Oil Spilled Due to oil-separator’s malfunction

It became a common sight in Brest to see a ship putting into port because it has been intercepted by the Navy and accused of voluntary pollution. A glittering wake has been observed, and a photograph taken of the ship’s wake. The Tribunal, with only this proof and with the plane’s pilot as the only witness, decides to release the ship on bail in the order of 200,000 / 400,000 Euros. The shipmaster, more often than not, admits the spill and attributes the spill to a faulty separator. The requested sum is paid and the ship leaves Brest, not without delay; PSC has its role to play and there may be a week-end. The procedure seems to us questionable for several reasons.

• The only proof is a photograph. That phosphorescent wake may not be an oil spill
and, if it is, may be attributed to another ship, as, in the vicinity of the TSS they follow each other closely.
The oil spill cannot be but small. A reported phosphorescent wake, say 15 or 20m
wide, 5 or 10km long, less than 1mm thick, means a quantity of a few hundreds litres
of oil, in some cases less than 100 litres. This rather symbolic pollution disappears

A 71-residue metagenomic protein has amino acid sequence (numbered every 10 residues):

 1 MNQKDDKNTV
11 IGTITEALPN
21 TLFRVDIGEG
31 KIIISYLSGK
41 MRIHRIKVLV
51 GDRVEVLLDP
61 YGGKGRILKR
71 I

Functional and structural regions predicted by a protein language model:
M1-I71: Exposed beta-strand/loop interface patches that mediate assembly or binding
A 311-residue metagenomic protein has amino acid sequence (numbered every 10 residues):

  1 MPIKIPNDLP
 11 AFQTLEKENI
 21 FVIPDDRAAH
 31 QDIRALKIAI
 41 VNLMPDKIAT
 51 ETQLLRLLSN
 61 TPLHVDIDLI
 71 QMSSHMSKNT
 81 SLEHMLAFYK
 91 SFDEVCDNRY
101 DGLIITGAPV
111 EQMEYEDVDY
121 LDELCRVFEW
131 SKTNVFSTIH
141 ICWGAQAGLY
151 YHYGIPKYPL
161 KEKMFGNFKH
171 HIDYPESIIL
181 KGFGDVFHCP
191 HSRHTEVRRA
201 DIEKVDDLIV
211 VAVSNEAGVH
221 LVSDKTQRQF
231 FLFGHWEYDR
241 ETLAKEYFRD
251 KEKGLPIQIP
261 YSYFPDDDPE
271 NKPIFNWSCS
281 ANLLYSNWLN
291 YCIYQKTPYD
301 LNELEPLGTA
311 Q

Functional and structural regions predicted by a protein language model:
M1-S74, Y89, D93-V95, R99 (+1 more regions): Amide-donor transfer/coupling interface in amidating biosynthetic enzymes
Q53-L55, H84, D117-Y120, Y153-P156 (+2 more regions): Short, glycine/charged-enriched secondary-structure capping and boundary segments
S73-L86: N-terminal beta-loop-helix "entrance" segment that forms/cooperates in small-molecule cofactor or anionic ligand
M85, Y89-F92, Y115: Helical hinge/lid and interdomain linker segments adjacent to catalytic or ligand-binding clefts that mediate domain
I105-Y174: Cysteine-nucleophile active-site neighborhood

• The responsibility of an eventual oil-separator’s malfunction should not be attributed to the shipmaster alone. Other bodies should be held responsible for that, chief engineer, manufacturer, supplier, various inspectors and surveyors including the PSC Inspector. In other fields of transport, air, rail and road, a technical malfunction is not automatically attributed to the pilot or conductor.
The installation of separators aboard ships dates from about 1970 and became
compulsory recently under IMO rules. It is, then, relatively recent equipment. This is why our colleague Georges Verdier, Chief Engineer, presents hereunder a short
description of this piece of machinery and the way it functions.

• One final point. Why does the shipmaster so often admit the spill? One can admit, à-priori, that the captain does not knowingly throw oil polluted water overboard,
otherwise he would do it at night or farther from the shore. Is he incited to admit the spill by his employer? It may be that admitting the spill and paying the required deposit will shorten the judicial procedure and allow the ship to leave earlier. A disturbed ship’s schedule means a considerable loss of money.

Industrial Pollution Prevention